Lethbridge high school students plan protest after strict dress code is posted

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WATCH ABOVE: A summer dress code at Lethbridge Collegiate Institute has taken some students by surprise. It prohibits students from wearing revealing clothing, including tank tops and short shorts. As Joe Scarpelli reports, the school is blaming the confusion on “a breakdown in communication.” – May 24, 2017

For the last couple months, Emma Heyburn and her friends at Lethbridge Collegiate Institute have been hearing rumours about a warmer weather dress code. Heyburn says she approached staff with her concerns and was told not to worry about any new rules. Shortly after, signs went up in the school with a dress code stricter than she had imagined.

“I felt like they hadn’t held true to what they had said and I didn’t know really what to do,” Heyburn said. “I was a little confused on the dress code because there was a difference between the handbook and what had been posted around the school.”

The poster includes a paragraph from the handbook which is enforced throughout School District 51. It says clothing which is overly revealing or displays unacceptable language or images are considered inappropriate.

LCI staff added bullet points to the bottom of the poster, stating students should not wear short shorts, tank tops, strapless shirts or shirts with spaghetti straps. It also notes that underwear (including bras) should not be visible.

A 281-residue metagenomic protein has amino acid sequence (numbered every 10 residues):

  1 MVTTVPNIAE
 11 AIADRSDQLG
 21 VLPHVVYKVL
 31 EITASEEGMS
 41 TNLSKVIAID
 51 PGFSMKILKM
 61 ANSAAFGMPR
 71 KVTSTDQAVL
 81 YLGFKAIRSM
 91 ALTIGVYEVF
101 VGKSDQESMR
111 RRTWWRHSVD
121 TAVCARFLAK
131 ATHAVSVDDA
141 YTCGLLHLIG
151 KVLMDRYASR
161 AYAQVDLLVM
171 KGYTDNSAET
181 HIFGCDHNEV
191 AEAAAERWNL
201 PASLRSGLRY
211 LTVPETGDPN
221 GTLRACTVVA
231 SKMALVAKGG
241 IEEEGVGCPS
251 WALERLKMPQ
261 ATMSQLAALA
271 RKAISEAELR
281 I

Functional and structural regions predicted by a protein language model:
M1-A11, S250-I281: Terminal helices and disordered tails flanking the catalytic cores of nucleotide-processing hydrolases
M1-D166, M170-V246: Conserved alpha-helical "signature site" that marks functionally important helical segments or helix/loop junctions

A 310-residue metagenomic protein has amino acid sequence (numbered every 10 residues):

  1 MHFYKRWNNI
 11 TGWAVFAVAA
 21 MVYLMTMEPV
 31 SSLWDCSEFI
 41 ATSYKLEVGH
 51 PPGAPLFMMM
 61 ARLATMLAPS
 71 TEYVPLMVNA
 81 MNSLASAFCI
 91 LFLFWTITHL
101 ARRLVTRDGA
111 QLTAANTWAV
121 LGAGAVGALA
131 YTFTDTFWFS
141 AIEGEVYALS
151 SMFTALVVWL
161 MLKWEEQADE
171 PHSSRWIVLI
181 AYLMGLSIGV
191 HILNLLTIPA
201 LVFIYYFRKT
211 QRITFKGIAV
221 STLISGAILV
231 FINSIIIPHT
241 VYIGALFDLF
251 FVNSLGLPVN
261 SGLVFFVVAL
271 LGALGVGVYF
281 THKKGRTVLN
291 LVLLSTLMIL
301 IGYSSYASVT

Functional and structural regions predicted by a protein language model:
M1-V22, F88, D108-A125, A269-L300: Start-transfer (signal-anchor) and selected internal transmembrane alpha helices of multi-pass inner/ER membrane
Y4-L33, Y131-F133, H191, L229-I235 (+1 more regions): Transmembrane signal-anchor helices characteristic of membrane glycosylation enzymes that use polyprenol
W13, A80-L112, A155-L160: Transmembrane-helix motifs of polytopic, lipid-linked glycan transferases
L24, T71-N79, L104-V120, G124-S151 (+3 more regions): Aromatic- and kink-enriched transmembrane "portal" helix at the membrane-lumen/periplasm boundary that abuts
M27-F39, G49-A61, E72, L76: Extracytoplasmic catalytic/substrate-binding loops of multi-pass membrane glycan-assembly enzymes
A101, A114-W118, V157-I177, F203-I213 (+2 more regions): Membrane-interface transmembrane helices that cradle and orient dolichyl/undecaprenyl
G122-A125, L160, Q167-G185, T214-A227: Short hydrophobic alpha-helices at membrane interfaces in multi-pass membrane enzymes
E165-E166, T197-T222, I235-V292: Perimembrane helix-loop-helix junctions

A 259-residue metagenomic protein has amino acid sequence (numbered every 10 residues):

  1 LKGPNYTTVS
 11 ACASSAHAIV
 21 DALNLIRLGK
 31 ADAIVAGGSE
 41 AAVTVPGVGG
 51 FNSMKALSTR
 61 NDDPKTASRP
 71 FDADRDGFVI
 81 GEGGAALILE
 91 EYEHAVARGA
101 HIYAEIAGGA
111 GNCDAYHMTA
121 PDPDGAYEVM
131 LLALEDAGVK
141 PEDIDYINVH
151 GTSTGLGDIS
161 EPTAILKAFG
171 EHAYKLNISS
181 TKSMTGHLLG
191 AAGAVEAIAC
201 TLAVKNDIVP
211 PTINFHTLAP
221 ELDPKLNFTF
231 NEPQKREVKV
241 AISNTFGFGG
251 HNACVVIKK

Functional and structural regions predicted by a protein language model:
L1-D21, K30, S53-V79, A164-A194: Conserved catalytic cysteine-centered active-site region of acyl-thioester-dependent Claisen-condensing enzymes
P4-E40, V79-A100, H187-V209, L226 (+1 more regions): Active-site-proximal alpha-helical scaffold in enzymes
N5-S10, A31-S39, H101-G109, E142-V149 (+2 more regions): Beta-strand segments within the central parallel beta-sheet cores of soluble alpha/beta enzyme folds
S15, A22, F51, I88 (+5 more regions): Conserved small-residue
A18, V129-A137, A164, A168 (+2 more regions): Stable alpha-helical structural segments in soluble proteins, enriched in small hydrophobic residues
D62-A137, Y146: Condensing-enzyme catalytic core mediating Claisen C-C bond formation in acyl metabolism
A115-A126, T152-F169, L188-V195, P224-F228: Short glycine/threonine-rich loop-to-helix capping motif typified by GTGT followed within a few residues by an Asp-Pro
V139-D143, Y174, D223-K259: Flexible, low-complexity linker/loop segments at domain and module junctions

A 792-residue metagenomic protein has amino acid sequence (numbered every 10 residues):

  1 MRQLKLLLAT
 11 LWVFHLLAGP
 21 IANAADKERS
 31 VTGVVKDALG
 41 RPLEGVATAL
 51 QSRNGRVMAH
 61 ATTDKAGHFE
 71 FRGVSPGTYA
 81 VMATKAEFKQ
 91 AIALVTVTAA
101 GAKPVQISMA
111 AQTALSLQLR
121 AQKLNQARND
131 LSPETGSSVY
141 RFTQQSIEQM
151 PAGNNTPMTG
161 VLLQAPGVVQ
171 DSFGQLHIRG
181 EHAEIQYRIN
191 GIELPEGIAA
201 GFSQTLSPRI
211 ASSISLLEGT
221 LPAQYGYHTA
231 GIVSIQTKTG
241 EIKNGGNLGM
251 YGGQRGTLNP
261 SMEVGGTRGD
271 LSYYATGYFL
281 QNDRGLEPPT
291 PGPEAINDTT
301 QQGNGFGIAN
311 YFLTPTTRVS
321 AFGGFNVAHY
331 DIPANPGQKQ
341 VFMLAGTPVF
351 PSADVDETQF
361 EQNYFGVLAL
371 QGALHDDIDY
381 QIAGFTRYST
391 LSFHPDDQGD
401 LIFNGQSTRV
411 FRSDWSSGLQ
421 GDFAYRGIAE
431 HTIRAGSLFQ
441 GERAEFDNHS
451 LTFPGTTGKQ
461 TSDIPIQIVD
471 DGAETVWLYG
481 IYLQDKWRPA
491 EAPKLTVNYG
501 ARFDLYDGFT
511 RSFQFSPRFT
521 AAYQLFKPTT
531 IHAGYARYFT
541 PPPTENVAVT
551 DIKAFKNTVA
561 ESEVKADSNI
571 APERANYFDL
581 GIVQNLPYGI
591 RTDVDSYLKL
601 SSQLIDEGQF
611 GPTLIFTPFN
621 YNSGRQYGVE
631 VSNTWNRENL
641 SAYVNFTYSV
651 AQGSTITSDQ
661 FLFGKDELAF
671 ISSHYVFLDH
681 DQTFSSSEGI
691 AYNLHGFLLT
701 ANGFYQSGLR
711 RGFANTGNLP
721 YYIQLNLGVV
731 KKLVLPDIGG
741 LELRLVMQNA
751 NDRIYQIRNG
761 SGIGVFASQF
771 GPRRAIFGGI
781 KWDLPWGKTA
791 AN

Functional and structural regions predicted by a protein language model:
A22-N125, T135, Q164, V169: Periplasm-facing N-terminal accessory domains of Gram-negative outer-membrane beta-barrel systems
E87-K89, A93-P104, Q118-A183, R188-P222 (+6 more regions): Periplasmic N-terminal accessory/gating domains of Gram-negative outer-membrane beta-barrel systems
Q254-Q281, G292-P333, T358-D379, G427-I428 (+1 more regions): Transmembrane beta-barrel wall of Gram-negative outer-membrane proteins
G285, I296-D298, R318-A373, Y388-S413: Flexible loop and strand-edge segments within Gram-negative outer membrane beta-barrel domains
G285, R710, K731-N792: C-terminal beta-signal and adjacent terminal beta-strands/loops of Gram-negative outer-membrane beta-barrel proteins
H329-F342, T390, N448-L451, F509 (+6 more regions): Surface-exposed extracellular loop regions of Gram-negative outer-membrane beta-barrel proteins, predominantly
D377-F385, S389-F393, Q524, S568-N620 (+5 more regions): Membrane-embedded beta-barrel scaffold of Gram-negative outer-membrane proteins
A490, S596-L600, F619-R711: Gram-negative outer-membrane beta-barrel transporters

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But students say the rules are still unclear, because teachers have ultimate discretion over what’s considered appropriate.

Others feel that any discretion over dress code is unfair.

“It’s like pressuring us, saying that we’re not as mature as we actually are,” Grade 10 student Mackenzie Sokolowski said.

The school’s vice-principal, Trish Syme, says the wording on the posters is being misinterpreted and shouldn’t have been posted. She blames it on miscommunication.

“Definitely was supposed to have been cleared up and it wasn’t… there was a breakdown in communication obviously,” Syme said.

Syme says the added bullet points will not be enforced. She says the school deals with student dress on a case-by-case basis, but says her staff is willing to sit down with students and update the rules.

“It’s very important that they know they do have a voice and I would love to sit down with students and talk about the dress code,” she said.

Heyburn says she is willing to participate, but the girls still plan on holding a protest on Friday where they’ll all wear white T-shirts that read: “A woman is more than her body.”

“That was chosen because the students at LCI who are called the majority of the time on how they are dressed is the female students,” Heyburn said.


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